What prompted the question is that a former student had sent me a few photographs of the mangel-wurzels in her garden. They’re ready to harvest, and back in the spring when she told me she’d included these ungainly root vegetables—beets, not turnips, usually fed to animals—I asked her to send pictures.
Mangel-wurzels—unforgettable in the silliness of their name–feature in the song Old Major teaches to the animals in Orwell’s classic allegory of the Russian Revolution and the subsequent years under Stalin, Animal Farm.
This story about overworked and underfed farm animals, who are inspired by Old Major’s words and brought to the point of delirium by the promise of a limitless bounty of “wheat and barley, oats and hay/Clover, beans, and mangel-wurzels” that will be theirs when Mr. Jones (“Tyrant Man”) is overthrown, is satirical. Many students need help recognizing that, even though Orwell writes that “it was a stirring tune, something between ‘Clementine’ and ‘La Cucaracha.’”
For the most part, middle schoolers, 9th graders, even Honors 9th graders haven’t been schooled in satire yet, but the mention of mangel-wurzels tips them off–especially after the whole class sings the song together from beginning to end. That’s what I used to do when I was teaching Animal Farm. Students were startled when I began a sprightly rendition of “Beasts of England,” belting it out to the tune of “Clementine.” I invited them to join in. Right away a few did, but most hesitated. I didn’t waver (even though I felt self-conscious, too) and eventually the others joined in for the sheer fun of it. In a good year, the singing became quite spirited—especially after the giggling started: which was when we got to the word mangel-wurzels.
That inspired and absurd song—its sprightly tempo, the mangel-wurzels, the “rings from our noses,” the “golden future time”—all of it—helps students recognize other points of satire in the first chapter. For example:
- Mr. Jones, unsteady on his feet, drunk, tottering up to bed to his snoring wife
- Old Major, a boar with a vision—and a pedigree (He was exhibited under the name Willingdon Beauty)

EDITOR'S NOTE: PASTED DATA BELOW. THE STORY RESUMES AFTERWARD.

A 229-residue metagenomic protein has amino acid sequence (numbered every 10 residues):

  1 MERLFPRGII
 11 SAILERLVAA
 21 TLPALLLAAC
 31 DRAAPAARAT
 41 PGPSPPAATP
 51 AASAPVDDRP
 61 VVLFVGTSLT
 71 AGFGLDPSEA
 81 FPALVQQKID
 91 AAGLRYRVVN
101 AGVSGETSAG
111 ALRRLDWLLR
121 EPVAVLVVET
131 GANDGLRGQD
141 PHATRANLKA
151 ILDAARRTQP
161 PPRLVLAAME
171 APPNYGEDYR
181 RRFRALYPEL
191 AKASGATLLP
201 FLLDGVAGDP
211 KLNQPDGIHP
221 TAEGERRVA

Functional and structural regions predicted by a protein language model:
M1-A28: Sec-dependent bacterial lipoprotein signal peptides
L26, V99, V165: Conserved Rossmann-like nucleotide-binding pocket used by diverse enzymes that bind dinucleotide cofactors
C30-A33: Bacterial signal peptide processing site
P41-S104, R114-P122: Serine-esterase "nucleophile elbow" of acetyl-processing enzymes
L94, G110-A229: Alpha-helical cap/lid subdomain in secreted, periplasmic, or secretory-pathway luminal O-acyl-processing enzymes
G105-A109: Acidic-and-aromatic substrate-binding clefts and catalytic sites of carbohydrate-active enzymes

- The various animals with their human traits
- The cat voting on both sides of question “Are rats comrades?”
- Old Major mentioning that when he was ”a little pig,” his mother used to sing to him
- The animals readily learning the words to “Beasts of England” and singing the song five times straight before they awaken Mr. Jones
In the next chapter, after the Rebellion, the animals take Mr. Jones’ hams out of the farmhouse to give them a proper burial, and Molly, the white mare, prances and preens in front of a mirror, admiring her hair ribbons.
It’s just silly. And that’s the way that satire starts.
But Animal Farm doesn’t stay silly for long. Satire is not the same thing as parody. Because of those human characteristics—particularly those of Clover, the motherly cart-horse and Boxer, the long-suffering, devoted and steady work horse—the students identify with the animals and become invested in their struggle to make a success of the farm. But when Napoleon squirrels away the milk and apples and later when he tells the assembly that Snowball is a traitor, the students see his duplicity and share the animals’ befuddlement. When the sheep are murdered, the animals are horrified—and so are the students. When Boxer is taken to the knacker’s, the students are outraged—and hurt. They feel the betrayal, too—just as Orwell intended.
What’s in a name? Orwell choosing an absurdedly named root vegetable to represent the hope and promise of rebellion—the utopia of Old Major’s vision—is an early clue that Animal Farm is satire. Looking back from the end of the book, it’s also Orwell’s final word on the subject. In his view, the ideal is impossible. It is the nature of power to corrupt; eventually, the new leaders will morph into the old, again there will be masters and slaves.
Mankind can achieve and sustain egalitarian self-rule?